Why Do I Network? Motivations and Goals
Why do we form networks? Do individuals in your organization have different motivations for collaborating? Are they trying to achieve different goals? Understanding individual perspectives can provide powerful leverage in forming more effective and productive networks for your business.
For example, our early research has revealed that motivations and goals appear to differ by generation:
- Traditionalists often find pleasurable companionship through their networks, which are typically centered on specific groups or organizations.
- For Boomers, networks provide prestige, one sign of where they stand in the competitive game. Being part of the “right” networks is a source of competitive advantage.
- For Generation X, networks are a primary source of security. They offer options and support during the “what if’s” in life.
- Millennials or Gen Y’s are eager to make the most of every day – to live life to the fullest. Networks enable them to gauge the fullness of their lives, relative to their friends’, on a minute-to-minute basis.
- To the Re-Generation, owning physical objects isn’t necessary or necessarily smart; they use networks to rent, borrow, barter, or trade wherever possible.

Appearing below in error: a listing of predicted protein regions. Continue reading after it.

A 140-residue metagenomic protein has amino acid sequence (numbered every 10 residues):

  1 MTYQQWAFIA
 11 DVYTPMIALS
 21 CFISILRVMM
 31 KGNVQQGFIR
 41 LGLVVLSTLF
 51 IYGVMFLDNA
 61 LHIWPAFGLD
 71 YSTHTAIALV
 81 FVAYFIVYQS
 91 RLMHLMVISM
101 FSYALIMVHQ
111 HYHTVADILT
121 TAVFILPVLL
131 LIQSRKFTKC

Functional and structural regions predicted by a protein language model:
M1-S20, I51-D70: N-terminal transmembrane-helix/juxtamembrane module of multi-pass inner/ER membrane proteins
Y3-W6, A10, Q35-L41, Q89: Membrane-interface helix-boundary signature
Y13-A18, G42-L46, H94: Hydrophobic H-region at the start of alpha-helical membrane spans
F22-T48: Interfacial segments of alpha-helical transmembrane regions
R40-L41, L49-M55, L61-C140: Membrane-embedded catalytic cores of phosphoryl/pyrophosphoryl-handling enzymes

In this first-of-its-kind research, we will survey diverse populations to explore the role of networks and how it affects individual an organizational performance. We will be looking for meaningful segmentations that will give you an advantage in creating effective, powerful networks within your organization:
- What role or purpose do networks play at work?
- What motivates people to join a network or invest time in collaborative relationships?
- What types of people are likely to be included in networks aimed at various goals?
- How does networking actually occur?
- How do individuals use their informal networks at work? How is it different from the way they use the formal networks at work?
- How do individuals sustain their networks as their careers evolve?
- What types of outcomes are people able to achieve by leveraging their networks in different ways?
- Which segmentations are most meaningful? Are the most important differences in the responses to the above by generation or by other characteristics?
The research will be directed by Tammy Erickson, a McKinsey Award-winning author and a widely-respected authority on the generations. She is the founder and CEO of Tammy Erickson Associates. Tammy has three- times been named one of the 50 most influential living management thinkers in the world by Thinkers50, the respected ranking of global business thinkers and is an Adjunct Professor, Organisational Behaviour, at London Business School.